Florida law has many rules in place for managing probate and estate issues. Generally speaking, if the family members of someone who dies don't agree with the terms of the last will or estate plan, the family can challenge the plan in probate court. The courts will also handle arrangements for those who die without a valid last will or estate plan on record.
In some cases, the courts find themselves in the uncomfortable position of helping one individual whose rights wind up violated through the administration of an estate or the terms included in a last will. Many times, it is a spouse who has to worry about whether the terms of the last will violate their legal rights under Florida state law.
Some people intentionally create terms in their last will to penalize their spouse or cut them out of inheriting entirely. However, Florida state law does not allow for total disinheritance of a spouse.
The survivor has a right to the home even if it's only in one spouse's name
One of the most important rights for surviving spouses during estate proceedings is the protection of their right to the homestead where the couple lived. In some couples, only one spouse holds the title, but both people actually live on the property.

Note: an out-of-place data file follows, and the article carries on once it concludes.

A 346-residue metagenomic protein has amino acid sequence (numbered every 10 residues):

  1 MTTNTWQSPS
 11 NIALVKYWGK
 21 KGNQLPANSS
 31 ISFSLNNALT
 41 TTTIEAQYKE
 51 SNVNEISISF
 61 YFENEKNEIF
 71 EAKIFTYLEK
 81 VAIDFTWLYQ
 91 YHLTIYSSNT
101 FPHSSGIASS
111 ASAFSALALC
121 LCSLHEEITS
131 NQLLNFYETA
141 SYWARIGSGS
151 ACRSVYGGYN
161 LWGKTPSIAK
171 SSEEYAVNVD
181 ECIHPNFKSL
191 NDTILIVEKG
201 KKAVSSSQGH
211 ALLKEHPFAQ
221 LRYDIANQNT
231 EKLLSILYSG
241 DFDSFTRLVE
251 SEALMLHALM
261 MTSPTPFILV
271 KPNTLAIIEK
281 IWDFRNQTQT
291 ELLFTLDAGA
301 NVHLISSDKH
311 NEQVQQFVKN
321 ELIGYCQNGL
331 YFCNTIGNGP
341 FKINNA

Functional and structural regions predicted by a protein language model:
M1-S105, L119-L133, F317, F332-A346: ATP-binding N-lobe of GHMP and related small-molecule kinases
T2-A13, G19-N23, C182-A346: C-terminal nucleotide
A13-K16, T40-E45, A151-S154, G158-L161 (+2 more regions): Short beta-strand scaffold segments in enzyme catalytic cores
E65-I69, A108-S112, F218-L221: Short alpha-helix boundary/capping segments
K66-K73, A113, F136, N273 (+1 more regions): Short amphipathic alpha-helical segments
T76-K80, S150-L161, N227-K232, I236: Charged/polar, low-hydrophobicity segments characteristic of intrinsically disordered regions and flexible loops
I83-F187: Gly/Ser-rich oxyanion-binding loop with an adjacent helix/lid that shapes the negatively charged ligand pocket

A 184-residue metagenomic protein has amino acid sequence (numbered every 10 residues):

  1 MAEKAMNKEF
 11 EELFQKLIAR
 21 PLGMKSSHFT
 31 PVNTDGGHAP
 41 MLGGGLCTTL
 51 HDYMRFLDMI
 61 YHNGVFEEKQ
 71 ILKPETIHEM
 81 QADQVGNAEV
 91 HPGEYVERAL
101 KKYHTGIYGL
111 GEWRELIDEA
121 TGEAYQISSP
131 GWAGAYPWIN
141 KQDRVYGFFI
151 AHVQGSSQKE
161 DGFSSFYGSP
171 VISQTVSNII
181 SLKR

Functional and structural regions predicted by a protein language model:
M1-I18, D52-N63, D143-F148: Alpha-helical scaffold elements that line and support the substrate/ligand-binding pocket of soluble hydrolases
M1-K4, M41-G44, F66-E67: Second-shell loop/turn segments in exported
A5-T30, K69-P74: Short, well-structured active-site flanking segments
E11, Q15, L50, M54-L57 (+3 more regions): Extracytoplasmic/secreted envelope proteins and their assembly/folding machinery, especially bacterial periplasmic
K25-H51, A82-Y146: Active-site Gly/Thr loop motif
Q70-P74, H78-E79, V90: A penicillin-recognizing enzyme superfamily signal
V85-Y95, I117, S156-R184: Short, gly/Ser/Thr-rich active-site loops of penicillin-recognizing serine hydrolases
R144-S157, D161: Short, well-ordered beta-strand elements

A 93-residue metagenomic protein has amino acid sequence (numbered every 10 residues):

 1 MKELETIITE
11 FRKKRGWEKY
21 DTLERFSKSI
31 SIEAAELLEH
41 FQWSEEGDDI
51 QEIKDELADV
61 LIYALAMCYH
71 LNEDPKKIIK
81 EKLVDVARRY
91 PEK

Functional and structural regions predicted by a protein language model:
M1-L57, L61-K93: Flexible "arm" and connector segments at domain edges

If there are no children, then the surviving spouse inherits the homestead property. If there are children who share parentage with both the surviving spouse and the deceased spouse, the surviving spouse inherits the property in that situation as well.
In the event that the surviving spouse is not biologically related to the surviving children of the deceased spouse, the surviving spouse receives a life estate, which effectively grants them the right to remain in the marital home until they die, at which point it passes to the children.
If your spouse leaves you nothing, you still have rights to some of the estate
Florida law has protections in place for spouses who find that their inheritance is very little or nothing at all according to the estate plan or will. In addition to protecting the marital home, Florida probate law also discusses the estate in general.
If your spouse did not leave you any assets or left you only with a very small pittance of an inheritance, you, as a surviving spouse, have a statutory right to 30% of the total value of the estate. You can choose between accepting the estate plan as written or asking for the state to intervene and allocate 30% of the estate's value to you.
If you aren't sure what the best approach is in your situation as a spouse who did not receive adequate inheritance rights, sitting down to speak with a Florida probate and estate planning attorney can help you make decisions that will protect your financial future.